I just want to know where the .a files are, then I'll leave you alone and go buy some kittens. (SFML 2.0 is perfectly compatible with Code::Blocks and the GNU GCC Compiler)

In Topic: Basic Concepts of Programming

27 June 2013 - 11:56 AM


As a dissenting view, I'd just like to say that how computer architecture works, or what high level languages compile down to is largely orthogonal to being able to use them effectively.


Knowing all of that stuff won't help the OP understand bad tutorials better, it just provides more terms they don't understand and relationships that aren't clear.


Yeah, totally agree. I think the OP has two main problems right now:


1. The OP may be focusing on C++.

2. The OP may have tutorial-itis.


On 1., don't start with C++. Try C#, Java, or Python or just about anything else besides Perl or C or C++.

On 2., don't read tutorials. There are some good ones but most of them suck and at this point you won't be able to tell the difference.


Damnit, I just spent 3 days watching a 72-video series on C++. I feel like I have a handle on it but I'm not sure where to go next. I was recommended to use SFML to start making some really basic games but I'm already lost. It's like I learned the C++ syntax and now I'm in an entirely different world.


I read everyone's posts and I can't reply to them all, but I think I get the whole concept of stacks and binary a lot better now such that each variable takes up a certain amount of space and is allocated a memory address (hence why you can use pointers to cout << the address directly and see them) and it's helped a lot.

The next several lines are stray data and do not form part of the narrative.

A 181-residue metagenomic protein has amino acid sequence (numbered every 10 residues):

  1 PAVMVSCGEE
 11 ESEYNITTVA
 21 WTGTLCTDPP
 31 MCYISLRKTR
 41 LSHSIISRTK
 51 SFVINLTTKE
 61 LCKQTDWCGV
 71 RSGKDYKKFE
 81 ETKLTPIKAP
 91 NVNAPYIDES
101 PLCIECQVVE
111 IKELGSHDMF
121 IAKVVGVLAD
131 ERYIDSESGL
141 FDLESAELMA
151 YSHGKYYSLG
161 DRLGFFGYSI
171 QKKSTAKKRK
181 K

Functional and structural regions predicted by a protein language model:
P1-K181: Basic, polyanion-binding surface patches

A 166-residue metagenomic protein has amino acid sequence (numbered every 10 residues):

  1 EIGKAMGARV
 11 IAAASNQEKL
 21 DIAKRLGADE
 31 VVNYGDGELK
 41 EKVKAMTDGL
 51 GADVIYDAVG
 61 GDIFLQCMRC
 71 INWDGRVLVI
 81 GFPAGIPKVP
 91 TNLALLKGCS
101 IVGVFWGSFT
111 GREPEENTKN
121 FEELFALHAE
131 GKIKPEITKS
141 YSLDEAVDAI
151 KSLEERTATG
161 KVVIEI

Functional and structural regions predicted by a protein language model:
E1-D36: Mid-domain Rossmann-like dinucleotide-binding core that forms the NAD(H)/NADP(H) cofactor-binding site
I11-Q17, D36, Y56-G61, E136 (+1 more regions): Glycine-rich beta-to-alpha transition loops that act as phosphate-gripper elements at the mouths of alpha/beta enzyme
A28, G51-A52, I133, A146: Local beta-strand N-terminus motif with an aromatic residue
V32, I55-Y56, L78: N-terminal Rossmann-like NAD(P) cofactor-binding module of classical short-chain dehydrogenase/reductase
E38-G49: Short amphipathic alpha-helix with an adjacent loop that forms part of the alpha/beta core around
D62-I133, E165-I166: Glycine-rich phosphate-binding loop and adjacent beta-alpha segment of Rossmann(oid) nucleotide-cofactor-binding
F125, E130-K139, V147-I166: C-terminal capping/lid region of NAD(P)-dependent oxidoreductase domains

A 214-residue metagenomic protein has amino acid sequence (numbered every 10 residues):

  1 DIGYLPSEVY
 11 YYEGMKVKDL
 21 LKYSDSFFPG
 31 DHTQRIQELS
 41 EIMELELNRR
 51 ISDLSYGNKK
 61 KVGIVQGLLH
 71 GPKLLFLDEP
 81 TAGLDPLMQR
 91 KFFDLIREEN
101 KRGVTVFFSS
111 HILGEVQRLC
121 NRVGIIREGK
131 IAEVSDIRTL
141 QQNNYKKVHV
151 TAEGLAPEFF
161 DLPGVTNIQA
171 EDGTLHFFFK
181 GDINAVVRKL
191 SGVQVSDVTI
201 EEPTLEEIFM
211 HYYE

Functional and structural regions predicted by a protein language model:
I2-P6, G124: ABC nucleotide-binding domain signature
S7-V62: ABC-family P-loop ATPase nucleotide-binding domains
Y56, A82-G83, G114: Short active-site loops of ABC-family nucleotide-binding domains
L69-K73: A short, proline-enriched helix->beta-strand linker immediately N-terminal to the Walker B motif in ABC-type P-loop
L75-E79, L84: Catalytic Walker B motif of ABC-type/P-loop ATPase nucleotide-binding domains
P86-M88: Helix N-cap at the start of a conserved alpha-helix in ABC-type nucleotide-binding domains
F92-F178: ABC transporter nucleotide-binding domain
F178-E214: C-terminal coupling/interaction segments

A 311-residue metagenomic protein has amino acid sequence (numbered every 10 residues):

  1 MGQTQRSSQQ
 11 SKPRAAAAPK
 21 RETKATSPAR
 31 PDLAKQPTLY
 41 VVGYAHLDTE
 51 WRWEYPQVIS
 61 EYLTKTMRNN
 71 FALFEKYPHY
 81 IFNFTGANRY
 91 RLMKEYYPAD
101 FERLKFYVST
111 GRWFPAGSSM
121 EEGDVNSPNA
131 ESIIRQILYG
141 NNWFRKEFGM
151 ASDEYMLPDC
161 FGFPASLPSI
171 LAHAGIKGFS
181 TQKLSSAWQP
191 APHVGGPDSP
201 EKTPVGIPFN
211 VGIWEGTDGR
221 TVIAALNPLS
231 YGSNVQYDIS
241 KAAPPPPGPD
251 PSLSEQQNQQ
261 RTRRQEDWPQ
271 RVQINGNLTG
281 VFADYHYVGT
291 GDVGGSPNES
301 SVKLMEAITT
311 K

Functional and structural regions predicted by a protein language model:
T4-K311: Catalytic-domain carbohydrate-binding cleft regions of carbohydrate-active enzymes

I guess my real problem now is picking either SFML or OpenGL and running with it whilst reading C++ books on the side.
I don't really want to learn about graphics though, I want to learn how to manipulate graphics but with the least amount of "learning to make Disney movies" side of it as possible. I am almost exclusively learning C++ for games.

I've tried C# and Java but I find them much harder and less enjoyable than C++. I know that everyone wants to become teh n3xt besterest AAA c++ pr0gramma in teh w0rld!11! and usually give up after a week but I'm generally interested in sticking with C++ and maybe using Lua to handle some of the load. Permanently. I've been coping so far, it's just come to a bit of a point where I'm unable to figure out what to do next.
I've learnt the syntax, I can do basic code and understand it relatively easy, and the rules are etched into my head. I just need the next step to making my really terrible 2D rip off of Pong in terms of manipulating screen graphics with an API through C++.